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Wondering what the courses needed to be in HR are? Read this article by Aventis to find out. Firstly, what is HR? Human resource managers develop, implement, and oversee training programs or procedures. They are authorities on employee rights, equal opportunity employment law, and matters of sexual harassment. They typically work full-time in office environments with the occasional business trip for industry conferences, meetings, seminars, or training.
An HR manager is a liaison between management and employees. In business, a human resource manager’s role is to create spaces in which positive relationships between employees and all levels of management can be facilitated. The ultimate goal is the satisfaction of the workforce. While the path to becoming a human resources manager can be challenging, students often find that the work is very rewarding.
Some important skills for human resources managers include multi-tasking; mathematics; empathy; compassion; sympathy; and clear communication; as well as a deep understanding of health insurance company policy; recruitment strategy; personnel management; discretion; privacy; and how to let go of an employee.
For HR in Singapore, HR directors with more than 10 years of experience can look to bring home S$8,000–15,000 per month. The HR function, including C & B, training, and recruitment, is expected to earn between S $2,300 and S $15,000 per month, depending on the seniority of the role and years of experience.
Step 1: Graduate with a diploma
There are many ways that diploma students can prepare for a career as a human resources professional. It is recommended that one take a wide variety of courses in business, economics, psychology, mathematics, speech, technical communication, and professional communication, where available. It is also advisable to take community college courses or advanced placement (AP) classes to earn college credits in relevant subjects prior to enrollment in a university degree program.
Step 2: Earn a Bachelor’s Degree
The first step towards a career in human resources is to earn a bachelor’s degree in a related field. While some human resource professionals have their BS in human resources management or business, some have taken different educational paths in areas such as marketing, operations, communications, journalism, psychology, legal studies, or sociology.
The core curriculum of BS programs in human resources emphasizes human resource theory, psychology, operations, management, mathematics, speech, technical communications, labor management, employment law, employee development, accounting, statistics, information technology, and professional communications.
These programs are typically located in a school’s business or management department. If there is an opportunity that an internship might be offered as part of an academic program, it is recommended that students take it.
Step 3: Complete an Internship
According to the Society for Human Resource Management, 96 percent of human resources professionals considered their internship experience to be critical to their success in the industry.
Internships allow students to gain real-world experience in the industry of their choice and offer the perfect way to begin applying the practical knowledge that is the focus of human resources bachelor’s programs.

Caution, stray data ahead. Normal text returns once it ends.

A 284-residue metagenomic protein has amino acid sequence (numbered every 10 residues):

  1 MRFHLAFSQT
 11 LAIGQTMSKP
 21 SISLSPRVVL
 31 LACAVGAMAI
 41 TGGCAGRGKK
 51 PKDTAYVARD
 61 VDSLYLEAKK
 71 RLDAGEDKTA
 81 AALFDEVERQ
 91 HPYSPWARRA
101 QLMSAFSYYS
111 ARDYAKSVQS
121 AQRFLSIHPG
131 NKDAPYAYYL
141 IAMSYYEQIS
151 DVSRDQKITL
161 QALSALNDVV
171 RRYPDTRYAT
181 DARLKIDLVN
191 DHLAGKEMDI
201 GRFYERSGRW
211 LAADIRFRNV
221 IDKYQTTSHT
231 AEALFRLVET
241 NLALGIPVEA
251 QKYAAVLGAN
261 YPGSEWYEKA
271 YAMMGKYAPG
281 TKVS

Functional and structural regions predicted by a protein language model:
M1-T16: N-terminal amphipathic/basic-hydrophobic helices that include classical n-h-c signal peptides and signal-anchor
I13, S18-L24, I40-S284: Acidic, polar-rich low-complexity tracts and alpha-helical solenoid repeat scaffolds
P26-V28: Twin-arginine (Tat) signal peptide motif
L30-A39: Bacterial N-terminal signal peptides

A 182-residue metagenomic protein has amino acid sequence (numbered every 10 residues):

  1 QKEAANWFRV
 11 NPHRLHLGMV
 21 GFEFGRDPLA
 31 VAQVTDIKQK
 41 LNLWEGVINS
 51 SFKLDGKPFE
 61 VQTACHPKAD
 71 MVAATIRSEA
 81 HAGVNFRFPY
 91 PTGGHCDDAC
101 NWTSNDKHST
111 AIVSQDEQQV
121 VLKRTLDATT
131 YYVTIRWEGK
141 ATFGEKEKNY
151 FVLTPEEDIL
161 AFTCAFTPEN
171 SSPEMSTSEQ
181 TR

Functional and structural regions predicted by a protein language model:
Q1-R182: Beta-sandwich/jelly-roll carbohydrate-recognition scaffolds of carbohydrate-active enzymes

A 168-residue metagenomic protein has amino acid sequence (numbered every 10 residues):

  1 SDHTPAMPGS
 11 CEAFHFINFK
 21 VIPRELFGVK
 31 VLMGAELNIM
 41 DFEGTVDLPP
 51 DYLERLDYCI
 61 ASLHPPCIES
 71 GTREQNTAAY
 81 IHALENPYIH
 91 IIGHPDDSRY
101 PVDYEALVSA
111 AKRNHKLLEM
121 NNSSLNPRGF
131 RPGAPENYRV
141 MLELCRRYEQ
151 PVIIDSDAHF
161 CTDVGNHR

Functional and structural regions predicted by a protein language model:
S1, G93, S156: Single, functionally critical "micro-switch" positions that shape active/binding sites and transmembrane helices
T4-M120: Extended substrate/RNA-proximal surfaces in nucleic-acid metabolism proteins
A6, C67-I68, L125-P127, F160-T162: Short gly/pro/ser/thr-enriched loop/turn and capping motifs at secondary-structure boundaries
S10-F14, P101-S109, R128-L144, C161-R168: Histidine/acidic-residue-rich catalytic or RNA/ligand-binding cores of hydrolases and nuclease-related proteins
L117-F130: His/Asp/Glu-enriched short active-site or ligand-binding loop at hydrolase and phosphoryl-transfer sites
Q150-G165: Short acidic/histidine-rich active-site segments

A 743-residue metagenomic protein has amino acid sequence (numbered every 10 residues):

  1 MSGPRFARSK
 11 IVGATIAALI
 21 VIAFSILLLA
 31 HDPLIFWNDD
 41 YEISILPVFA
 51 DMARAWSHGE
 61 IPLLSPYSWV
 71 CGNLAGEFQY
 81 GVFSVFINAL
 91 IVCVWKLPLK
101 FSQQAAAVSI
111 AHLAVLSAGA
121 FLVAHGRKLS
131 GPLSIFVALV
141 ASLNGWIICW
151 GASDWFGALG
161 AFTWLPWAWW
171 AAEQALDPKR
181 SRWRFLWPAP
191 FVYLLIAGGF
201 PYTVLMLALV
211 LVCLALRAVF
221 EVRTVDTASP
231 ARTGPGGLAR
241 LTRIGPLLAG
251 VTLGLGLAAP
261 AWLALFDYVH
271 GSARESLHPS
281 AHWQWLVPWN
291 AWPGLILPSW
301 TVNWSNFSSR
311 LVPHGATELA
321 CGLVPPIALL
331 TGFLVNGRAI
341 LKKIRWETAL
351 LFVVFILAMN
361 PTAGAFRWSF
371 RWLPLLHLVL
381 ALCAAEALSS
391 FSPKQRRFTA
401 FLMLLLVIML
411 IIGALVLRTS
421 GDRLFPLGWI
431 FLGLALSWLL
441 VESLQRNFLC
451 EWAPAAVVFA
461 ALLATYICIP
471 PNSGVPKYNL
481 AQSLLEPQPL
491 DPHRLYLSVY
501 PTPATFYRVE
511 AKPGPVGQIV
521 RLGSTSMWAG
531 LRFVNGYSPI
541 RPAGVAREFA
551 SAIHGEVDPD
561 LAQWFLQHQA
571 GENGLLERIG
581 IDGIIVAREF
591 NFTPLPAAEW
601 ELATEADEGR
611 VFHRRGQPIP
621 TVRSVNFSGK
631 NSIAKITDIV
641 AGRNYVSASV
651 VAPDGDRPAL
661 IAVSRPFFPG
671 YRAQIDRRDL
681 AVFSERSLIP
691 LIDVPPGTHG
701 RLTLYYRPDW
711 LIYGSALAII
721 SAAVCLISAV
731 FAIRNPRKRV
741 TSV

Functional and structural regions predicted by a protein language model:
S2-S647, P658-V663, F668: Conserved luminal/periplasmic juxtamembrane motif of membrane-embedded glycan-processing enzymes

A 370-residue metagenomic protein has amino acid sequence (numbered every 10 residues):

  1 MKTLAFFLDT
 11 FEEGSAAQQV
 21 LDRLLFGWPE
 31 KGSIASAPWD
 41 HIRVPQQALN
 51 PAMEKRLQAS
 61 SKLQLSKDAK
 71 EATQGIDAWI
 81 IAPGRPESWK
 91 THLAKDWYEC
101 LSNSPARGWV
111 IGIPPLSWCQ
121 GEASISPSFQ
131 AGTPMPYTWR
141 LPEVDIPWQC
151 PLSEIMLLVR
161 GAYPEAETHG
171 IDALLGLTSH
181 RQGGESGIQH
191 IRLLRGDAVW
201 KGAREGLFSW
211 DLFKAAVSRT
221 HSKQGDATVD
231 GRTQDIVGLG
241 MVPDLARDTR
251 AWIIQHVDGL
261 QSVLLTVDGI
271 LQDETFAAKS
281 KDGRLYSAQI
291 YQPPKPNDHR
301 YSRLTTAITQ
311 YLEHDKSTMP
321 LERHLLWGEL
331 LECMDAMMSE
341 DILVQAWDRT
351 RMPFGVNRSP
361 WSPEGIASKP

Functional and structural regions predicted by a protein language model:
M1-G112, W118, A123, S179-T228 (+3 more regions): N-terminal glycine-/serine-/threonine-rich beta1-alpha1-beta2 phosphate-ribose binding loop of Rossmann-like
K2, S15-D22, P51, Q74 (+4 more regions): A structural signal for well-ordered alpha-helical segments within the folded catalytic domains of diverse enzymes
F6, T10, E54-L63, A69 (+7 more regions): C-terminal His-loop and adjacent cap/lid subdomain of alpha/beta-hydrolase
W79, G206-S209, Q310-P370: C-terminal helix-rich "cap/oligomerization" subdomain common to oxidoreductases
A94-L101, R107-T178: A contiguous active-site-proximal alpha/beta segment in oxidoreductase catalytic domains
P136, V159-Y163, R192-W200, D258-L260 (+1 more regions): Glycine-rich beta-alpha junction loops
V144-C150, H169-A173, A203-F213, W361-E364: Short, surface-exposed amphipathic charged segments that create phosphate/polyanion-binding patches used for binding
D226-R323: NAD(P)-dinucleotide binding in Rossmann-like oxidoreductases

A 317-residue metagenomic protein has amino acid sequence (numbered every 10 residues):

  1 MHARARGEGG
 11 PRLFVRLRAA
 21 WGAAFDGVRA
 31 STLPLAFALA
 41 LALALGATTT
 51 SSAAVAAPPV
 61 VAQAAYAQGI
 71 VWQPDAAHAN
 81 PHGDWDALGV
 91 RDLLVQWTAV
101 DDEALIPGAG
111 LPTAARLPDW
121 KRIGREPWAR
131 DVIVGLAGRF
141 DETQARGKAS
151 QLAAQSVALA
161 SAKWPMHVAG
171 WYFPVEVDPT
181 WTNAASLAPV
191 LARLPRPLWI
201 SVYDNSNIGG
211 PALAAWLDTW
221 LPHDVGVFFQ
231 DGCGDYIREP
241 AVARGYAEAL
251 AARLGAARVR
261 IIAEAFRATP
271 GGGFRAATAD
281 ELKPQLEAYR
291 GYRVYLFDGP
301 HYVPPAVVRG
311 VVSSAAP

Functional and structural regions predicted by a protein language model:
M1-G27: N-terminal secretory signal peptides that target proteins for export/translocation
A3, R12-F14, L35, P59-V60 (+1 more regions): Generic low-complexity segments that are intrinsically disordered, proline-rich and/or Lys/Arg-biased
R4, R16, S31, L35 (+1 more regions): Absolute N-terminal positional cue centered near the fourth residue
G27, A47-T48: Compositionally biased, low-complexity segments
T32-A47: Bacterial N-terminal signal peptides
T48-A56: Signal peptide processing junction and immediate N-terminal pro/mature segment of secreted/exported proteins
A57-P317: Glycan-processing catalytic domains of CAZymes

If you do not get the chance to take part in an internship while in school, many companies have begun to offer them to recent college graduates. The purpose of human resources internships is to give students a chance to see how the industry works from the inside out. Ideally, internships or externships allow future HR managers the opportunity to identify, hone, and develop the interpersonal skills that are critical to the job.
Step 4: Gain HR Work Experience
It is a good idea to enter the workforce to gain experience after receiving a bachelor’s degree in human resources or a related field. Essentially, any advanced or upper management position in human resources requires that students provide proof of having attended seminars or post-secondary training, in addition to real-world experience.
Entry-level positions include human resources assistant, associate, or specialist. Typical responsibilities include assisting with record-keeping of employee benefits; tracking work performance; managing compensation for employees; conducting employee orientations and training; and leading personal and team development strategies.
Step 5: Earn a Master’s Degree in Human Resources
A master’s degree in human resources management or administration equips learners with the requisite higher-level foundation on which to build a career as a human resources manager. In our part-time HR Masters in Singapore, expect coursework in psychology, human resource theory, operations, labor management, speech, technical communications, employment law, employee development, accounting, arbitration, mediation, contract negotiation, statistics, information technology, and professional communications.
The Roehampton MSc Global Human Resources Management aims to provide future HR Masters in Singapore with a deep and critical understanding of major business processes, including:
- Strategy development
- Financial performance management
- Perspectives on cross-cultural management
This programme also provides a combination of courses to enable the professional development of future HR practitioners, capable of operating across national borders. It combines the latest theory and research with the development of practical skills and opportunities for the application of knowledge to real-life international HR issues.
Our research methods module will equip you with the knowledge and techniques needed to pursue empirical fieldwork of academic rigour, real-world impact, and practitioner relevance.
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Source: B Schools